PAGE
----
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The devil’s birthday

A few years ago, a woman at our church told Ryley that it was bad to celebrate Halloween because it is the devil’s birthday.


1. It is not the devil’s birthday.
2. It is not the devil’s birthday.
3. It is not the devil’s birthday.

We strongly assured him our family wouldn’t celebrate such a thing, and Halloween was not an evil day. I was furious that an adult would tell a lie like that to a little boy, especially at church. I really don’t care if she doesn’t observe Halloween, but she had no right to stomp all over one of our wholesome family traditions.

It is true that in recent years, Halloween has been highjacked by adults as an excuse to dress like prostitutes and party like it’s A.D. 59 in Rome. Images of death and horror are replacing good clean apple-bobbing fun. Why?


I think when families give up on Halloween, we shouldn’t be surprised to see something ugly fill the void. When most of us were kids, we still roamed our neighborhoods on October 31st. Huge packs of flashlight-waving kids went door-to-door together. Neighbors actually saw each other, thanked each other, and marveled at all the Bionic Women and Six Million Dollar Men there were that year. We returned home exhausted. After dumping our sugary loot on the dining room table, we got to pick one piece to eat before bed. What a night!

Now? Not.

It’s malls, church basements, school gyms. It’s still community, but the adventure, the darkness, the walking in the snap of October night, the thrill, the approach to the house, the ringing of the bell, the anticipation, the opening, the neighbor smiling, the bowl, the unison of Trick-or-Treat, the little ones following with small shouts a second or two behind, the laughter, the thank you, the walking back down the steps, the admiration of the jack-o-lanterns, the comparisons, the decisions regarding left or right, north or south, the tired walk back home, the inspection, the trades, the falling into bed, the costumes in a heap on the floor, the talk of next year, I’m gonna be a cowboy.

All that? Gone, in the name of being safe from a threat which really isn’t there. Unless you let it move in.

Not on our street. We are taking Halloween back.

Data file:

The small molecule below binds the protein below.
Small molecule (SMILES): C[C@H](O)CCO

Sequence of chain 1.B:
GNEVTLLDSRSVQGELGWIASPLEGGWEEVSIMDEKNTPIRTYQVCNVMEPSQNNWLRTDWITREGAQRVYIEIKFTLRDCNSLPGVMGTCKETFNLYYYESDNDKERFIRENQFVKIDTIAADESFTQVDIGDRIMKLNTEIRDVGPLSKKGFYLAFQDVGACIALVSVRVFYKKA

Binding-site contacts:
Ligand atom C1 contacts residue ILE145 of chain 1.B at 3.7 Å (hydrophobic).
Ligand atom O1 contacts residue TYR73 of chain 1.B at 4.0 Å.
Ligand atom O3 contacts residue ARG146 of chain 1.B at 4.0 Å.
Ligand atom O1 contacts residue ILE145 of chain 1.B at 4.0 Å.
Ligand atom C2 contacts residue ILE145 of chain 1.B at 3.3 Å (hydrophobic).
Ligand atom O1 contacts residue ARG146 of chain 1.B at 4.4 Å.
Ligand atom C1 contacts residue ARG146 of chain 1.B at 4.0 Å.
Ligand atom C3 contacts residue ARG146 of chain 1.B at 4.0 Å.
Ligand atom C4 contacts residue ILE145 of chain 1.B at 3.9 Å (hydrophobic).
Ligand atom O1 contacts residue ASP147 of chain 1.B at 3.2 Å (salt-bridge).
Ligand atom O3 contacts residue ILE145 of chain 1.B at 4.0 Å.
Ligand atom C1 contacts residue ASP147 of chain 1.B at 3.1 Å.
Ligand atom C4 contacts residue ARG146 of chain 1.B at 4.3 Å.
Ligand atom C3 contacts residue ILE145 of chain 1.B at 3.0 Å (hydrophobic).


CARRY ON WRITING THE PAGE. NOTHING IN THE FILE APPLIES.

20 comments to The devil’s birthday

  • amy

    I didn’t realize Halloween was being moved to church basements. We still celebrate it ouside and we live in dangerous Oakland. The kids have a neighborhood parade before dusk, then trick or treat around the block after dinner. I love that we live in a neighborhood with so many kids and so much excitement around Halloween. At 8pm we turn off our porch light because around that time the little kids are all home and teenagers (and sometimes parents requesting treats) are roaming, and well, we like to keep out treating local.

  • The neighborhood we moved from in Oregon was FABULOUS on Halloween! A chance to see friends, let the kids run, listen to eeks and ahhs and tons of giggles. I loved it there! Our new neighborhood in Texas? Let’s just say I’m not going to take the risk – we’ll be attending our church’s Halloween Carnival and Trunk or Treat this year.

    Stacey @ Happy Are We’s last blog post..Me=1; Big Bad Mood=0

  • Shayne

    Hmmmm, in my part of Texas we do still trick or treat on our (long) street. Sometimes, we then go to my friend’s house and cover her neighborhood with her kiddos as well. Our church has a trunk or treat, but we skip it in favor of the more traditional approach.

    Halloween was never one of my favorite holidays. It’s my parents’ anniversary and, as an only child in a close-knit family, that usually meant I was celebrating with them rather than trick-or-treating (I think I got to go TorT once or twice). So I think I yearn for my kids to have the childhood experience you describe specifically because I didn’t.

  • You go girl! It is really sad isn’t! I know alot of Christians who frown at us for celebrating or allowing our kids to Trick or Treat! I say its all in the name of candy! Oh and fun!
    We will be having a halloween party this year not a fall festival a real halloween party with bobbing for apples and pumpkin carving…

    Happy Mommy’s last blog post..Sincerely Fro Me To You ~ For the love of hats part 2

  • It’s not the devil’s birthday?

    I’m kidding.

    I really appreciate this post because while I like having “Halloween alternatives” and we go ahead and participate in them, I cringe a little when they fall on the same night as trick or treat. I like trick or treat because sadly, it’s one of the very few chances we get to interact with our neighbors. I don’t want all the kids in our neighborhood to come to a dark, vacant home when they come to our house that night.

    Heth’s last blog post..I Need Some Serious Proof Reading Help

  • What a refreshing post! I have such fun memories of Halloween. For instance, the year my Dad put a Jack-o-lantern in the flower box, rigged a speaker inside it’s hollowed out center and made the neighborhood kids jump nearly jump right out of their cute costumes when he made the pumpkin talk!

    Linda’s last blog post..One Thousand Gifts

  • Because I didn’t grow up in a neighborhood, I always felt a little robbed of the traditional trick-or-treating fun, although we did still dress up and go get treats at the nearby mall.
    Fortunately, Sydney has been able to get in on the neighborhood fun the last couple years, and this year we’ll go back to our old neighborhood to visit our friends and take their candy. It will be sweet, on every level 🙂